Let me give you just three quick examples of what we get out of this effort – why it is not just doing good, it is doing well, and let me start with India. In this village that we are working in, our people learned as the people there know every day, that electric power is unreliable. And so we thought to develop a solar powered digital camera and a solar powered photo printer.

First, we came up with an idea that we would never have thought of. It turns out that in India, citizens must travel from their village into a city to have a national ID card made. They must make this journey frequently, at least once a year, and when they journey from their village into the city they lose time. Frequently, the journey is difficult; they have time away from work, time away from their families, etc.

With these solar powered printers and solar powered digital cameras, we have created micro businesses, and we now have 300 Indian women who have become roving photographers. They travel from village to village, and they are building businesses by providing citizens with national ID cards. We got a new product; we got new customers. They got new businesses, and interestingly, these businesses have now become high enough in status that frequently, the women’s husbands go along.

I’ll give you another example. We recycle many of our products, and in South Africa, we set up a business where a small entrepreneurial company is helping us recycle our products, and then they are taking that recycled material, and turning it into very interesting objets d'art, you might say. We are giving those objects to our customers as tokens of our appreciation, and this small business is selling those objects. Once again, we learned something we never would’ve learned; we have created sustainable business for the community, and we have created customers.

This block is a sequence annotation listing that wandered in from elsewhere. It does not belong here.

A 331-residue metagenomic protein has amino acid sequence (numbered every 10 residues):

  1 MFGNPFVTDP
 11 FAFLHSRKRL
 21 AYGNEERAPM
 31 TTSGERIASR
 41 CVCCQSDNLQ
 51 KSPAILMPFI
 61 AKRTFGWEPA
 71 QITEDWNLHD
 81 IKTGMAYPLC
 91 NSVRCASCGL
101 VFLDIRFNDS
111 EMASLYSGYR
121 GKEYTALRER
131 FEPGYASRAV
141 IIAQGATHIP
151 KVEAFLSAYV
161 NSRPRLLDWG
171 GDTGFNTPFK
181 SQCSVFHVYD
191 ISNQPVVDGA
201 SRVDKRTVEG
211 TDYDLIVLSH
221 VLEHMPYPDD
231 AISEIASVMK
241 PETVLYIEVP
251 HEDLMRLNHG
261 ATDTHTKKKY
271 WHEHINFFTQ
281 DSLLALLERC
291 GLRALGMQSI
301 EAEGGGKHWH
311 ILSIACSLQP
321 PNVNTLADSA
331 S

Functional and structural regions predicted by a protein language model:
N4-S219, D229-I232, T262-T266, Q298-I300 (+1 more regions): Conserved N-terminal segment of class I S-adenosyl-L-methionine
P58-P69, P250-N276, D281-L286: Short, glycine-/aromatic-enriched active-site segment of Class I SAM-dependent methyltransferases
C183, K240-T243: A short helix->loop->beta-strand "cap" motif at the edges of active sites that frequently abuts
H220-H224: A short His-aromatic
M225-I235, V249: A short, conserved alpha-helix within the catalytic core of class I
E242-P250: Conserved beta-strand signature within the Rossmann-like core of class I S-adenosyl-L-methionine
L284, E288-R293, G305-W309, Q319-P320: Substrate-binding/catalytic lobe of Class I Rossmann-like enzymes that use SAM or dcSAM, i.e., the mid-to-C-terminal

And the final example involves the Indian reservation that I mentioned outside San Diego. This is actually a group of different reservations, and this community’s objective was to preserve their culture. They wanted to do this by wiring together these various reservations, and having a common place where they could come and study their heritage, their history.

The topology in that area is very difficult, and so our engineers couldn’t figure out how to make all this work together. There were three young Native American men who were determined to figure this out and, in fact they did. They figured out how to engineer this project. We brought our engineers back, and they were stunned at the quality of the engineering and said they had never seen engineering of this quality. We found talent.

Every one of those examples is an example of finding customers, and ideas, and employees, and partners in that other 90 percent of the world, and it is a way for us to do good, but also over time, to do well.

Now, I should also say that no matter where we go, we know it is no accident that Concern and the wonderful people of Concern have been there before us. To companies that are thinking of getting involved today, I would say do it because it’s the right thing to do. But if that isn’t enough for you, then do it because it is a smart business thing to do.

At HP, if you have seen our ads, you know that they end with the tag line, everything is possible. I actually believe that. I don’t think everything is easy; I don’t think everything happens right away, but I do think that when people work together on a worthy goal, that everything is possible and Concern as an organization is bringing the power of possibilities to people all over the world.

We’re proud to be a part of that journey with you. Thank you very much for the honor this evening.